Skip to Content
News & Analysis at your fingertips.

We use a range of cookies to give you the best possible browsing experience. By continuing to use this website, you agree to our use of cookies.
You can learn more about our cookie policy here, or by following the link at the bottom of any page on our site. See our updated Privacy Policy here.



Notifications below are based on filters which can be adjusted via Economic and Webinar Calendar pages.

Live Webinar

Live Webinar Events


Economic Calendar

Economic Calendar Events

Free Trading Guides
Please try again
More View More
NZD/USD Drops After RBNZ Holds Rates with Tepid Inflation Outlook

NZD/USD Drops After RBNZ Holds Rates with Tepid Inflation Outlook

John Kicklighter,
What's on this page

Talking Points:

  • The RBNZ held its benchmark rate unchanged at 1.75%
  • Official forecasts project headline inflation well anchored at 2% over the medium term
  • Following the update the Kiwi dropped broadly as the Fed prepares to overtake the RBNZ

See how retail traders are positioning in the NZD/USD intraday using the DailyFX speculative positioning data on the sentiment page.

New Zealand Dollar Drops on a Steadfast RBNZ

The Reserve Bank of New Zealand (RBNZ) held its benchmark rate unchanged at 1.75% once again. This decision surprised very few as overnight swaps show that speculators had assigned an exceptionally low probability to any other outcome from this particular meeting. On that outcome alone, we would suspect that the event would be a non-mover. However, there are other elements to the event that better apply to speculative interest. And in the central bank’s assessment of the economy, currency and even its forecasts for rates; we find disappointment enough to send NZD/USD dropping nearly 50 pips in the minutes following the release.

Forecasts Offer Little Enthusiasm

In the policy statement and data supplement that went out alongside the rate decision, it was clear that the RBNZ is still firmly set on a dovish course. In its assessment of economic conditions, the group reported activity eased over the second half of 2017 but that their outlook was for a period of strengthening due to loose monetary policy, high terms of trade, population growth and government spending. On inflation, the central bank noted the 1.6 percent weaker-than-anticipated CPI update. The coming quarter’s price pressures are seen dropping even more sharply, but they suggested that “longer-term expectations are well anchored at 2 percent”.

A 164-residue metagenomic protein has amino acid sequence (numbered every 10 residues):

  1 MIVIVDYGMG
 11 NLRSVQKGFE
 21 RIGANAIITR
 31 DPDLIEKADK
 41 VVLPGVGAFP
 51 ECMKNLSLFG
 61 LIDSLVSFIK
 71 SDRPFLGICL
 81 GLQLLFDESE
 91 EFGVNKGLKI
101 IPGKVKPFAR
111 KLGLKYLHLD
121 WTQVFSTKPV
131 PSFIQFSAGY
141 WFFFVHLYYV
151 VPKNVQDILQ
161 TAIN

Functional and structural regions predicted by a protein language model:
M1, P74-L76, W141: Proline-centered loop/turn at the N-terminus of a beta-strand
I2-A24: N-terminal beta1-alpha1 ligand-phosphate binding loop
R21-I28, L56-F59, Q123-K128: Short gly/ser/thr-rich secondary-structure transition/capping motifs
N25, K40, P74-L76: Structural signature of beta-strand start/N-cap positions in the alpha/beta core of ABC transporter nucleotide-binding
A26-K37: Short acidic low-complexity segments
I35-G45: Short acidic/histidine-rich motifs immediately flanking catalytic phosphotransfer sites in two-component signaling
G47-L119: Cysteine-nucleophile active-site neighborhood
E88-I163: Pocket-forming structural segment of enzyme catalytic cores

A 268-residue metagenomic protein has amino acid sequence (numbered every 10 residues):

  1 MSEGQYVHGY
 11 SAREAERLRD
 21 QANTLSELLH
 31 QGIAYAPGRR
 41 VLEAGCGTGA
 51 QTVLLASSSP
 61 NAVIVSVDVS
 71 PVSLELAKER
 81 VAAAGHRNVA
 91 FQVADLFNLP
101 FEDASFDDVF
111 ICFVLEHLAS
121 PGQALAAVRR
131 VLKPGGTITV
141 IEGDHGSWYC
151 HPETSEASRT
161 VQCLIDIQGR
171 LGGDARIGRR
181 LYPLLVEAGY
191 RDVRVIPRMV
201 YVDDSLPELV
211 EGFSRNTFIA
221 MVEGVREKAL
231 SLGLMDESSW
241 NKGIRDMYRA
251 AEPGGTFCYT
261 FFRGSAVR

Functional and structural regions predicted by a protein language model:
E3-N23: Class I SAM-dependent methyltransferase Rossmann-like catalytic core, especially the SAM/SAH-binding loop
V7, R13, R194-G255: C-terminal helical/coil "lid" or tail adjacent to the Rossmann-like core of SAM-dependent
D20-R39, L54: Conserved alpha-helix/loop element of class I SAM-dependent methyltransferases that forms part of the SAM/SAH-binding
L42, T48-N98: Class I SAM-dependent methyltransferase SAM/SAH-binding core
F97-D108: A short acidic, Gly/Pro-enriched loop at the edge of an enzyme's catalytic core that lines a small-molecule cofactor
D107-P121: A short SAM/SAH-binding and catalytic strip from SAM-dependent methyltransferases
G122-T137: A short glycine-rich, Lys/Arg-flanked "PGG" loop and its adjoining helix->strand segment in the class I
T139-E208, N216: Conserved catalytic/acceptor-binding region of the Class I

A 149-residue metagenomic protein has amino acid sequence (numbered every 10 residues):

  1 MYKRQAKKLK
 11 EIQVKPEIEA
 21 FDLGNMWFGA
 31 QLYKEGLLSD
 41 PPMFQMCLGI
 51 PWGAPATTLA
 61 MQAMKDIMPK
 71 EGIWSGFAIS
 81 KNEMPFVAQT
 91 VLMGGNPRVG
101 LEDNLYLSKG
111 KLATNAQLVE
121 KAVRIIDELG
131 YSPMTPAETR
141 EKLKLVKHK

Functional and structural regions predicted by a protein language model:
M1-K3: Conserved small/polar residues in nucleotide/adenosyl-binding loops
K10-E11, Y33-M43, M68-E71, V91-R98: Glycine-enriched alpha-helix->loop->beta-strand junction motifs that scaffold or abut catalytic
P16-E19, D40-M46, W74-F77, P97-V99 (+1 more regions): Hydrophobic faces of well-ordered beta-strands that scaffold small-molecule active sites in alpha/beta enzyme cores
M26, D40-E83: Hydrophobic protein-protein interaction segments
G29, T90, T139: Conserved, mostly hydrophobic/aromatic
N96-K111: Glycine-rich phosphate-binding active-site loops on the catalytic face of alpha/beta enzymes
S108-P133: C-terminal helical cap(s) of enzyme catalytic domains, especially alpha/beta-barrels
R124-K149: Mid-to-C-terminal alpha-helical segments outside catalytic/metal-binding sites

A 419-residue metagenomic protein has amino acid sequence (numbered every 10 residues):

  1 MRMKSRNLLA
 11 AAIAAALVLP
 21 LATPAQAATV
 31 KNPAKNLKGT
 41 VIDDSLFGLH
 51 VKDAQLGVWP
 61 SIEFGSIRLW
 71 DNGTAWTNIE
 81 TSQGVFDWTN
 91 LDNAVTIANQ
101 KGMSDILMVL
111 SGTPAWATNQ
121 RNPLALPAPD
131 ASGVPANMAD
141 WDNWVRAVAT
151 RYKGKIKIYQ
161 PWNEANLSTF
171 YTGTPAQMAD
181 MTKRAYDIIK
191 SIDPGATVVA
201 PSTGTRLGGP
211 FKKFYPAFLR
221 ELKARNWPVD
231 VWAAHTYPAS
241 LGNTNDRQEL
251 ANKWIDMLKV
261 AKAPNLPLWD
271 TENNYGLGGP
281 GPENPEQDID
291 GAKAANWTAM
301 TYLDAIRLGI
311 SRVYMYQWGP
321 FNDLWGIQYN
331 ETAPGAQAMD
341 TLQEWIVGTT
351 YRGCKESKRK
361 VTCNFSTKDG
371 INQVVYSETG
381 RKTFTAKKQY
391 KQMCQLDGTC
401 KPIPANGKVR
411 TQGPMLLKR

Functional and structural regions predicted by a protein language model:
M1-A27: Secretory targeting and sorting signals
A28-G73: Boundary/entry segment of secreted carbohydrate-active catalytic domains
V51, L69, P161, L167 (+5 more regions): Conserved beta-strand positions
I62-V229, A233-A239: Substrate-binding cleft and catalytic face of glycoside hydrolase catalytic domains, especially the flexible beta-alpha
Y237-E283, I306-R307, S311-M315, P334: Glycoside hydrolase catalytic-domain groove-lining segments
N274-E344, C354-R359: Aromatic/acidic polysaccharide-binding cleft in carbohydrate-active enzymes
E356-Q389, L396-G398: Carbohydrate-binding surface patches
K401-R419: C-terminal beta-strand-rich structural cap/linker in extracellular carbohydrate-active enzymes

Data from RBNZ

Looking into their data supplement, the RBNZ would also offer up its OCR (overnight cash rate) forecasts. The first uptick in their forecast (to 1.9 percent) isn’t registered until 2Q 2019. It doesn’t hit 2.0 percent until 1Q 2020. That is an unfavorable pace in a world where the Federal Reserve is moving at a projected three hikes per year pace.

Data from RBNZ

RBNZ’s View on NZD/USD and Competition

In its own policy statement, the RBNZ noted the Kiwi had firmed over the period since the November statement, but attributed that appreciation to the weakness of the US currency. It anticipates a retreat on a trade-weighted basis moving forward.

That may very well be the case, and similarly not due to circumstances for the New Zealand currency alone. If the RBNZ holds its benchmark rate steady through the year as is anticipated by the central bank (though the market saw a nearly 70 percent chance of a hike before 2018 closes according to swaps), the US-based Federal Reserve will overtake the traditional carry currency’s yield. That will significantly change the dynamic of this currency’s position in the global spectrum.

Why is the Kiwi considered a ‘major’ when its liquidity is merely a fraction of the turnover done in peers like the Dollar, Euro or Yen? It is in large part due to the combination of its high sovereign credit rating and the high yield. Yet, as the yield holds at its own series’ record low as more liquid counterparts look to overtake it, there is less reason to circulate investment capital into New Zealand for a discounted return.

In the minutes following the RBNZ decision, the NZD/USD dropped over 50 pips down towards 0.7210.

Chart created using TradingView

On a daily chart, the progress looks more productive for technical traders. With the extention the RBNZ rate decision offers, there is a more definitive looking turn for NZD/USD. After two months of climb within a broader range (and following a clear inverse head-and-shoulders pattern reversal back in early December), we seem to be taking another change in tack that fits a wider congestion.

Chart created using TradingView

To receive John’s analysis directly via email, please SIGN UP HERE

DailyFX provides forex news and technical analysis on the trends that influence the global currency markets.